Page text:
Malayan Chinese Aid British Wounded, 2/11/1942. Malaya – Chinese stretcher bearers have put wounded British soldiers down outside a Malayan station, while they wait for loaded ambulances to move on. Other ambulances are coming up and the Chinese watch their patients while they wait. Credit line (ACME);

Turkey’s Army Prepares for Emergency, 2/2/1942. Turkey - - Alive to the dancers surrounding it, the stubbornly neutral country of Turkey is busy training its eligible youth for military service in case of emergency brought about by an invasion by a warring nation or the meeting of enemy nations on its lands.  Photo shows a Turkish officer cadet in training with a motorcycle.  Passed by Turkish and British censors. Credit line (ACME);

Turkey’s Army Prepares for Emergency, 2/2/1942. Turkey - - Alive to the dancers surrounding it, the stubbornly neutral country of Turkey is busy training its eligible youth for military service in case of emergency brought about by an invasion by a warring nation or the meeting of enemy nations on its lands. Photo shows a Turkish officer cadet in training with a motorcycle. Passed by Turkish and British censors. Credit line (ACME);

Oft-Repeated Scene in Desert, 2/2/1942. Bardia, Libya – Overtaken by mechanized South African troops in the Western Desert, German and Italian defenders of Bardia are herded together for transportation to a prison camp.  It was the second time the Allies had captured the Libyan city, having been driven out after their first desert offensive.  Credit line (ACME);

Oft-Repeated Scene in Desert, 2/2/1942. Bardia, Libya – Overtaken by mechanized South African troops in the Western Desert, German and Italian defenders of Bardia are herded together for transportation to a prison camp. It was the second time the Allies had captured the Libyan city, having been driven out after their first desert offensive. Credit line (ACME);

Another Soviet “First”—Parachute Nurses, 2/28/1942. Soviet Union—Here’s the latest development in nursing by the intrepid nurses of the Red Army—“paranurses.” Carrying medical supplies, the Russian nurses land in the front line zones where their services are most urgently needed. Passed by censors. Credit: ACME.;

Another Soviet “First”—Parachute Nurses, 2/28/1942. Soviet Union—Here’s the latest development in nursing by the intrepid nurses of the Red Army—“paranurses.” Carrying medical supplies, the Russian nurses land in the front line zones where their services are most urgently needed. Passed by censors. Credit: ACME.;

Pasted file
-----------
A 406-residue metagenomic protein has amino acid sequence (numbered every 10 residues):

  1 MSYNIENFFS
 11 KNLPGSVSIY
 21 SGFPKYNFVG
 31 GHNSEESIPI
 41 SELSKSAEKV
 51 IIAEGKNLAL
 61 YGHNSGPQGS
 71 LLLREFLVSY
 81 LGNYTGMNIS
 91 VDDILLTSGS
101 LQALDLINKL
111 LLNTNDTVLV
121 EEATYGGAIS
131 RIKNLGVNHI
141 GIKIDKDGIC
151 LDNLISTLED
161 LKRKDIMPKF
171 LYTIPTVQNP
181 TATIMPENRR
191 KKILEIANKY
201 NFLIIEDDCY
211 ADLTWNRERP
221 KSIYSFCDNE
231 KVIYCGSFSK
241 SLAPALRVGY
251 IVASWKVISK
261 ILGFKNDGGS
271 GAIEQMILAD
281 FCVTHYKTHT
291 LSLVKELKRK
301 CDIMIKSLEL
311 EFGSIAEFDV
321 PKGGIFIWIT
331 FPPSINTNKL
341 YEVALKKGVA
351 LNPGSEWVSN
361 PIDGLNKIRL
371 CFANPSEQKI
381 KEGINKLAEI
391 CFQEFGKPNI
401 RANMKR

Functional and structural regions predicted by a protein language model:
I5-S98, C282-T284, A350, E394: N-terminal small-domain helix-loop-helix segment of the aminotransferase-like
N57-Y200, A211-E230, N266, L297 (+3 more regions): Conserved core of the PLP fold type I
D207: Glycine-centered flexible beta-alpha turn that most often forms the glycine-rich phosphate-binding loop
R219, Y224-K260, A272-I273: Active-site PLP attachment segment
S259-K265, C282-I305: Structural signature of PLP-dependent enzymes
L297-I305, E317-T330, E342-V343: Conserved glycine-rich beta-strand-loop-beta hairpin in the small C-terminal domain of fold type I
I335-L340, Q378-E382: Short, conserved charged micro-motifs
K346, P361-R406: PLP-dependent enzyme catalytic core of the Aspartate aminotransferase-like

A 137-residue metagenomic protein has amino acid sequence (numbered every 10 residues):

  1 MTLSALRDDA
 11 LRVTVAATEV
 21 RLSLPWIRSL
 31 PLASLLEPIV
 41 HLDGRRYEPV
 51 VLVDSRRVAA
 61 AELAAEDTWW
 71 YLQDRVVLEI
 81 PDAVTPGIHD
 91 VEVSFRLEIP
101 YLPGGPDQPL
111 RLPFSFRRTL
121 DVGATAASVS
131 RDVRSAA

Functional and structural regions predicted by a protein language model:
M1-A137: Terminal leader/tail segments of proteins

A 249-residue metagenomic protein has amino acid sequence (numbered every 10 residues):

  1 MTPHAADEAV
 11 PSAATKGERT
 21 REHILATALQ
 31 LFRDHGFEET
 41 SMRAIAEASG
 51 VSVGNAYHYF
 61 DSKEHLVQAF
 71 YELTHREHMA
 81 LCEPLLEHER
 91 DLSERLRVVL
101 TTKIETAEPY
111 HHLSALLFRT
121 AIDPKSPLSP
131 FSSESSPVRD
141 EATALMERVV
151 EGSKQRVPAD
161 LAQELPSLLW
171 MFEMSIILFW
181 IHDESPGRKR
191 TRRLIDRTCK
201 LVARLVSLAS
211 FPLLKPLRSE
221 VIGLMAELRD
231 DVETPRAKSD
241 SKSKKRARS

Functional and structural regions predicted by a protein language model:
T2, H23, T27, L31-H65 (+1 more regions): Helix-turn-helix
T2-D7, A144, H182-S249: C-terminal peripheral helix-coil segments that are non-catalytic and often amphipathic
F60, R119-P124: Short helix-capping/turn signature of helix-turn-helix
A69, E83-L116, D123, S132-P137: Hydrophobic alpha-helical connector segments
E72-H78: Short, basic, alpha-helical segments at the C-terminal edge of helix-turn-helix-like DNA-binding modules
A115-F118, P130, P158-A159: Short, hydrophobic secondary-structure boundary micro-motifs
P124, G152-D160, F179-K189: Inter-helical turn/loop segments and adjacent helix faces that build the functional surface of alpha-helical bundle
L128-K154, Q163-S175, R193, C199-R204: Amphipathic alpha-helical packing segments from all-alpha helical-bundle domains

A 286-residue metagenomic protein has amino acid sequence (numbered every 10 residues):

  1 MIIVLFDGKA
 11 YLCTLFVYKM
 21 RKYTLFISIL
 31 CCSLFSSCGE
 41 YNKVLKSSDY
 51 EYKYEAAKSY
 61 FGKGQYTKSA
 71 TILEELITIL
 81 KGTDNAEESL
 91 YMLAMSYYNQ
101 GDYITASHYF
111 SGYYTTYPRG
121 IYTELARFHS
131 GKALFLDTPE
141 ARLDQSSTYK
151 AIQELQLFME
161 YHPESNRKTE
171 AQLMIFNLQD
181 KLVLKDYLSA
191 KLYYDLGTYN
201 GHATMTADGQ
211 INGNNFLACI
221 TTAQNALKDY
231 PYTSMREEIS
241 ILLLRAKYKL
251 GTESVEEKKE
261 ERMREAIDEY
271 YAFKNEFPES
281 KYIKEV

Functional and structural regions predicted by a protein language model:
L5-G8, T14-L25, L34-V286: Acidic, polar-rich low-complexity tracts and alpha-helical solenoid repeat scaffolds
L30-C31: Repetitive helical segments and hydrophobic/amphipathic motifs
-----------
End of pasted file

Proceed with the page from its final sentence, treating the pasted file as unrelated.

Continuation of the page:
Air View of Island French Will Fight to Defend, 2/18/1942. Washington, D.C.—An air view of Tananarive, capital of the island of Madagascar, which French ambassador Gaston Henry-Haye denied in Washington, Feb. 18, would be turned over to the Japanese. The ambassador said such rumors were “without the slightest foundation” and that France would fight to defend the island, which is off the east coast of South Africa.;

Air View of Island French Will Fight to Defend, 2/18/1942. Washington, D.C.—An air view of Tananarive, capital of the island of Madagascar, which French ambassador Gaston Henry-Haye denied in Washington, Feb. 18, would be turned over to the Japanese. The ambassador said such rumors were “without the slightest foundation” and that France would fight to defend the island, which is off the east coast of South Africa.;

U.S. Sub Sank in Collision, 2/7/1942. Washington, D.C.—The U.S. Navy on Feb. 7th announced that the United States submarine S-26 was sunk in a collision with another U.S. Naval vessel on the night of Jan 24th off Panama. There were three survivors. There were thrown clear of the bridge when the ships collided. Other members of the crew perished. Photo shows the United States Submarine S-26.Credit: U.S. Navy official photo from ACME.;

U.S. Sub Sank in Collision, 2/7/1942. Washington, D.C.—The U.S. Navy on Feb. 7th announced that the United States submarine S-26 was sunk in a collision with another U.S. Naval vessel on the night of Jan 24th off Panama. There were three survivors. There were thrown clear of the bridge when the ships collided. Other members of the crew perished. Photo shows the United States Submarine S-26.Credit: U.S. Navy official photo from ACME.;

U.S. Sub Sank in Collision, 2/7/1942. Washington—Secretary of the Navy Frank Knox announced today that the U.S. Submarine S-26 was sunk in a collision with another U.S. Naval vessel on the night of Jan. 24th off Panama in 301 feet of water. There were three survivors, who were thrown clear off the bridge. Here is a view of the S-29, which is of the same class as the stricken ship. This craft usually carries some 38 officers and men, indicating a loss of about 35.Credit: ACME.;